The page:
“You don’t ever get that moment to open again,” he says of restaurants.

McEwan’s expectations are exemplified in his TV series, The Heat with Mark McEwan. In one episode where the company was catering a large event, despite doubts from his staff, McEwan outlined exactly what they could do in the timeframe and made it clear in a stern manner what he expected them to accomplish.

“He’s a perfectionist, first and foremost, and he’s very simple and fair but at the same time he demands a lot,” Sash Simpson, executive chef at North 44 and a long-time employee of McEwan’s, says.


When working with new employees, McEwan relies on his instinct, which he says are generally right. Employees, he says, are essentially the most difficult equation of the business to control.

“I don’t even believe in the ‘three strikes you’re out’ rule,” McEwan remarks, “I believe certain things, one strike and you’re two thirds out the door. Even a hint of it again, you’re gone. Because I know [the character] resides in you and I don’t want to have to deal with people like that.”

He says that the failure rate of new employees in a new business is relatively high. When he was opening one of his restaurants, the general manager was fired within two weeks for failing to meet standards.

“You never know until boots are on the ground and you start adding pressure to the bottle what happens to a person. Then you see the true character of a person come out. And until they’re tested, you don’t know,” McEwan says. His employees agree.

“He expects his team to work as hard as he does. If he thinks you’re not working hard and not doing what you should be doing, he’s got no time for you,” Salmon says.

Simpson is grateful for the position McEwan gave him and for everything he taught him in the kitchen.

“For me to take over and run [North 44] for him was a blessing,” Simpson says. “What he showed me is being really good at what you do, and that is what he is.”

“Pretty much everything he touches turns to gold.” Salmon adds.


Not one for superficial talk or time wasting, McEwan established an empire at age 54 simply due to focus and hard work. Where other people like to talk endlessly over plans but never set their plans to action, McEwan is the kind of person who gets things done. He simply sets his mind to his goals, makes plans, assigns projects to the staff best suited for the job and waits for it all to come to fruition.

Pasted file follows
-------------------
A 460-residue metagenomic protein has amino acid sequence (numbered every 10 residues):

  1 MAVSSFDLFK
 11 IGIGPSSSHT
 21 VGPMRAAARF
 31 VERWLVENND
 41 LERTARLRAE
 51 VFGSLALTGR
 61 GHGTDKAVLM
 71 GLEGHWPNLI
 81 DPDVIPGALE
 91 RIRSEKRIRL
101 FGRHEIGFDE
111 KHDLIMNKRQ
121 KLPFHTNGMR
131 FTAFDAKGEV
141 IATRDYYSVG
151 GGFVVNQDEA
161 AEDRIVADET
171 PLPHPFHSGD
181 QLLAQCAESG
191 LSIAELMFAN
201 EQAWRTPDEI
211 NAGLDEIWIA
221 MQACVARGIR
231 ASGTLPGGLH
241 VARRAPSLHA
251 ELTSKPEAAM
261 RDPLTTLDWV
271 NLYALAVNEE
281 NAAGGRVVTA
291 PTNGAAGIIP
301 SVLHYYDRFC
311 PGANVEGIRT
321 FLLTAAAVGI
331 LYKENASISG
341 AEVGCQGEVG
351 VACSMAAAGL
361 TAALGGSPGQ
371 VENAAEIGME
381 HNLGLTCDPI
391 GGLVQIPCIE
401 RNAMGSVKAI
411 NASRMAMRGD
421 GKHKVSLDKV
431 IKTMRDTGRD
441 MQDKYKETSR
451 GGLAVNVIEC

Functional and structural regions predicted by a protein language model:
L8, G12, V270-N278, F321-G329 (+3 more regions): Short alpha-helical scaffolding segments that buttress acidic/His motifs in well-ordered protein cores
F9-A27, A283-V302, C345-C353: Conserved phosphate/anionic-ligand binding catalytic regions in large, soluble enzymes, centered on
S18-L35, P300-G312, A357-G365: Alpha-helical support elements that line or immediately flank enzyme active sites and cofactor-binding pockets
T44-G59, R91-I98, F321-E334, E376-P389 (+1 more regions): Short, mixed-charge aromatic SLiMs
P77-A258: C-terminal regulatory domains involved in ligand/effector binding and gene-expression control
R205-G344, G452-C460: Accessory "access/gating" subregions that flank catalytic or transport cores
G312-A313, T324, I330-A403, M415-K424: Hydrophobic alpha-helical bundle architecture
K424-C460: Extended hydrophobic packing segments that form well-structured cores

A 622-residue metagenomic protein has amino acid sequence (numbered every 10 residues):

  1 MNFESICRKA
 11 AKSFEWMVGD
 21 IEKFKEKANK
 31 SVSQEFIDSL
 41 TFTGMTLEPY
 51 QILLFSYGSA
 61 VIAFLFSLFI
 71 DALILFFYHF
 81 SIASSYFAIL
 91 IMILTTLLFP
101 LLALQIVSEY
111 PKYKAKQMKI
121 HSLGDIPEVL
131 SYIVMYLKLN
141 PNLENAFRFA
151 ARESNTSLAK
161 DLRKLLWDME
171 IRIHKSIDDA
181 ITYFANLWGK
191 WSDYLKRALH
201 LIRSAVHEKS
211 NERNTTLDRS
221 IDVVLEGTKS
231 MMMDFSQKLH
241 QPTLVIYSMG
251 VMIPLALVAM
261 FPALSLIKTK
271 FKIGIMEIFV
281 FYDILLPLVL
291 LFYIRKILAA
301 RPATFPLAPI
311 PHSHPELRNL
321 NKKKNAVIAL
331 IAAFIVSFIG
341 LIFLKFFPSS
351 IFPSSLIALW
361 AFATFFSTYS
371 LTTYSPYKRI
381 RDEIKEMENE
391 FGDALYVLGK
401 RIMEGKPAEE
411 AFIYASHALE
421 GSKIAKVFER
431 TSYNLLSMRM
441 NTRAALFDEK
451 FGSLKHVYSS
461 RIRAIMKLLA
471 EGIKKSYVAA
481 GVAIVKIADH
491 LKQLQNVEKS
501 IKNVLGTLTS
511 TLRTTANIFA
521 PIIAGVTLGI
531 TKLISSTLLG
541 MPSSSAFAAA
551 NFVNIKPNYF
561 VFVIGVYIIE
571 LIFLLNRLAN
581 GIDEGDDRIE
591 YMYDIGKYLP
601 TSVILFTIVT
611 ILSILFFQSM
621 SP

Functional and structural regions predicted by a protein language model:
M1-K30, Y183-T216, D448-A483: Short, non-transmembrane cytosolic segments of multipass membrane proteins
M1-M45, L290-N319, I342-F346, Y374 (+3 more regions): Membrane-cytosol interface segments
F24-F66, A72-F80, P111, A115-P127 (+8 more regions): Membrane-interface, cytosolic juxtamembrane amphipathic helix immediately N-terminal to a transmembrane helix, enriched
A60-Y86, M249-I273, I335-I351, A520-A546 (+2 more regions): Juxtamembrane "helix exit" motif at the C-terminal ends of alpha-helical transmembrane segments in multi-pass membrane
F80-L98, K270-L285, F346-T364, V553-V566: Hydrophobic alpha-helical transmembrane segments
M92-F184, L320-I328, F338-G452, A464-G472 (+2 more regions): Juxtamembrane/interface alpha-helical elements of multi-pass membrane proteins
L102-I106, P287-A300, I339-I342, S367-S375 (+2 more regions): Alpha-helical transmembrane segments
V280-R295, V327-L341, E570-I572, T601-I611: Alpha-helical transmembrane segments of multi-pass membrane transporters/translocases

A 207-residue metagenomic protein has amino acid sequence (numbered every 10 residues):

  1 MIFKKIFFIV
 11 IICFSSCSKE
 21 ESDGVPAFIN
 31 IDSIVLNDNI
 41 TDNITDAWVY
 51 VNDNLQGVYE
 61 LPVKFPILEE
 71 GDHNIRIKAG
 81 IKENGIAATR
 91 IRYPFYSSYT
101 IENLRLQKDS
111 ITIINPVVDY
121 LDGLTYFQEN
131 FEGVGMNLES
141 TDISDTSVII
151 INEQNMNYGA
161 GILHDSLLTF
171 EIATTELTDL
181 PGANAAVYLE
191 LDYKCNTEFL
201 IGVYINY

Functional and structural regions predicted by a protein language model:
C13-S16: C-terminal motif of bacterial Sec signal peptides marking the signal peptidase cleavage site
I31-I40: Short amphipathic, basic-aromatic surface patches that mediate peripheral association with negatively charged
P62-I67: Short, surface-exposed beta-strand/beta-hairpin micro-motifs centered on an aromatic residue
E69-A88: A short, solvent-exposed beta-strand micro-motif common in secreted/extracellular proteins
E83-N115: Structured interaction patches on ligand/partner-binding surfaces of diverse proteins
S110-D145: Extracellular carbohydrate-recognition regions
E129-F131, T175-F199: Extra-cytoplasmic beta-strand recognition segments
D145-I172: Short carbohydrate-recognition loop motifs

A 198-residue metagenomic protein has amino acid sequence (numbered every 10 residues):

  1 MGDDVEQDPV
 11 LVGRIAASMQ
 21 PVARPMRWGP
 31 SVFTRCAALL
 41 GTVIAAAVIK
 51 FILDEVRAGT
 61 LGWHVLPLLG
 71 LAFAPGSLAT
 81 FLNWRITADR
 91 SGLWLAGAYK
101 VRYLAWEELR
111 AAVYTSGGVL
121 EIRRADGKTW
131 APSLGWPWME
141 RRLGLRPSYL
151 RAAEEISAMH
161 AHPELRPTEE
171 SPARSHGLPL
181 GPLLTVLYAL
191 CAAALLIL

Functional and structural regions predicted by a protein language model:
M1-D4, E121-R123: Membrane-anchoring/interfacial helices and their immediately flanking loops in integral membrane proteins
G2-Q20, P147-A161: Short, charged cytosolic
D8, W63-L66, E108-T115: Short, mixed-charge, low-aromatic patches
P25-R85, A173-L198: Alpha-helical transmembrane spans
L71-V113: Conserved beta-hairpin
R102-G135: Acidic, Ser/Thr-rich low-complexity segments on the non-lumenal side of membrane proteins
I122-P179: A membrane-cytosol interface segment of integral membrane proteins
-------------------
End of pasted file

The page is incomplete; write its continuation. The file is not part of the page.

“I don’t have a lot of patience for unnecessary meetings and endless structure and paperwork. I like to be hands-on. I like to see things come about and I think by me controlling it, I can be very spontaneous in that way- create a lot of change and a lot of action in a short period of time.”

“He’s very strong-minded,” Salmon says. “He’s not wishy-washy at all.”

McEwan’s strong vision of what he wants and extensive expertise in the field—such as knowing what diners want, what would look good in his grocery store— have so far brought success. Every detail, down to the employee’s uniforms, were meticulously planned and thought over.

McEwan believes his unrelenting personality comes from being a middle child in a large family. He emphasizes that everything he has, he had to work hard for.

“I think [being a middle child] is a benefit. I think when you’re young and you get too much attention for the wrong reasons, I don’t think it’s good for character.”


Out of all his projects, McEwan felt that the most difficult one was opening the grocery store.

“I think it was probably the most satisfying [to complete] because it was probably the biggest thing I’ve ever done. I’d talked about a store for ten years. Probably a good ten years,” says McEwan.

“To sit across the street on the park bench and actually see the store operating was quite a thrill,” he remarks.

Having just released a new cookbook on Italian food last month and opened an Italian restaurant (Fabbrica) last year, there is no telling what he is up to next. There are book signings to be done, foods to be taste-tested, events to cater, and decisions to be made.

“I like what I’m doing at 54 and I think that’s a good place to be, so I’m a happy guy,” he says.